How Well Do You Know Your Heart?
Courtesy Aurora Center for Active Adults, East Denver LIVING WELL Magazine
Year after year, the statistics speak for themselves when it comes to the importance of heart health. Heart disease is the number one killer of men and women in the U.S. According to the Centers for Disease Control and Prevention, an estimated 785,000 Americans had their first heart attack in 2010, and an additional 470,000 had a recurrent heart attack. It’s clear that heart health education is key for prevention. Do you know your heart?
There are multiple risk factors for heart disease that everyone should be aware of. These include:
- Family history
- High blood pressure (140/90 and above is classified as hypertension, or high blood pressure)
- High cholesterol (240 mg/DL)
- Sedentary life style
- Previous heart attack
It is essential to be educated on what diseases run in your family as well as the risks that come with your lifestyle choices. Weight loss and exercise can help to combat many of the above risk factors. More extreme cases may require medications to help you maintain a healthy lifestyle. A close-working relationship with your physician is the best way to stay in control of your health. Know your numbers and monitor your blood pressure and cholesterol levels on a regular basis!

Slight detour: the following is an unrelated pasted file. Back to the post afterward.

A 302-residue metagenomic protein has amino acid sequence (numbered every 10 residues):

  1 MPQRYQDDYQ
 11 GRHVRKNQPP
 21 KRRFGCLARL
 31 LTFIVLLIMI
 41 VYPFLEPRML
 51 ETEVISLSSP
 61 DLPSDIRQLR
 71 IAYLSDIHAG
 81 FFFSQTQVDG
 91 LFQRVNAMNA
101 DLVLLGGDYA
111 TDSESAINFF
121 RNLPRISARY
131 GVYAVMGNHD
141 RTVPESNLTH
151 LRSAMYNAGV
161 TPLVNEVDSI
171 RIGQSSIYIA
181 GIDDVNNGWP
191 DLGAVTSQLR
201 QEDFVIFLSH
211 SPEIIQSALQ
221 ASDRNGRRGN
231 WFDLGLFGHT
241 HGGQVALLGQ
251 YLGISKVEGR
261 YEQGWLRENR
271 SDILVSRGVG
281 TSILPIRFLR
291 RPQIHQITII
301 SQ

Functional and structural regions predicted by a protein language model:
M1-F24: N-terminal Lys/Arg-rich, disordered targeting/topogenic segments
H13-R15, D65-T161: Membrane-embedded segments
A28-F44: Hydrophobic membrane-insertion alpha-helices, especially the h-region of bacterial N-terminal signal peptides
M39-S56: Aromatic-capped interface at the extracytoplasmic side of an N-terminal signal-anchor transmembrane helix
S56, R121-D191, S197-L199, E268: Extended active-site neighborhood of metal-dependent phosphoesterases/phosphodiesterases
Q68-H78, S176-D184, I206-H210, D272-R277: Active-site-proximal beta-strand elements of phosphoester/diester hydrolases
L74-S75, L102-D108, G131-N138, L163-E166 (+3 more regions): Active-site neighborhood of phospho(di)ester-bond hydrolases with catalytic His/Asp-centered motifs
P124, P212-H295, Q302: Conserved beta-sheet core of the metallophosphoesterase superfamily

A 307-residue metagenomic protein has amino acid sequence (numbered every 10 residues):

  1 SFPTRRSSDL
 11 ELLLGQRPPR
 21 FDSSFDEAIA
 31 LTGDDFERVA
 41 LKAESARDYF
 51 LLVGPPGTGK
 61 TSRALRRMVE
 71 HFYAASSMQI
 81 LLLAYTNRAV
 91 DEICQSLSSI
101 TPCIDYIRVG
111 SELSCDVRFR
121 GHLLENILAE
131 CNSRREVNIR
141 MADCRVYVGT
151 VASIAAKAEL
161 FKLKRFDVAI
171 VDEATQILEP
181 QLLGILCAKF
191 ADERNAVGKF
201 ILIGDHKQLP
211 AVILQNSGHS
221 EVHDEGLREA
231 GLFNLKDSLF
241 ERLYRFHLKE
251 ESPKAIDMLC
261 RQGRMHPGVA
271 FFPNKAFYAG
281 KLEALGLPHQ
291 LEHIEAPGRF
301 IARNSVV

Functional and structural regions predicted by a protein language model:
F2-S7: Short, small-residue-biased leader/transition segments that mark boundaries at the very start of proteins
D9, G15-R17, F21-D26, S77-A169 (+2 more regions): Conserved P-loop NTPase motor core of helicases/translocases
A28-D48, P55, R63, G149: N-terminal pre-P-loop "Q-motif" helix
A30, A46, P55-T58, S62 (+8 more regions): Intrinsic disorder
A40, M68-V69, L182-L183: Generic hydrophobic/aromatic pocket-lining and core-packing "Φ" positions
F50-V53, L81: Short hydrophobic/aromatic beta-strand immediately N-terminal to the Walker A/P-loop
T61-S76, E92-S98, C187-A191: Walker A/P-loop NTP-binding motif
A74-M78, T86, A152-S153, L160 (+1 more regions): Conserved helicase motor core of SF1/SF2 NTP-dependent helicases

Do You Know the Signs of a Heart Attack?
Heart attack symptoms may vary between men and women. Common symptoms are:
- Chest discomfort
- Pain/discomfort in other areas of the upper body
- Shortness of breath, especially with exertion
- Cold sweat
- Other symptoms for women may include vomiting, fatigue, abdominal pain or unexplained anxiety
If you think you are having a heart attack, it is imperative that you call 9-1-1 immediately.
Overall, the best thing you can do for your heart is to stay educated. Know your risk factors, visit your physician regularly, eat healthy, exercise and know when to call 9-1-1 if problems arise. For more information, visit www.auroramed.com and attend Take Heart on Feb. 11, 2012 at the ACAA.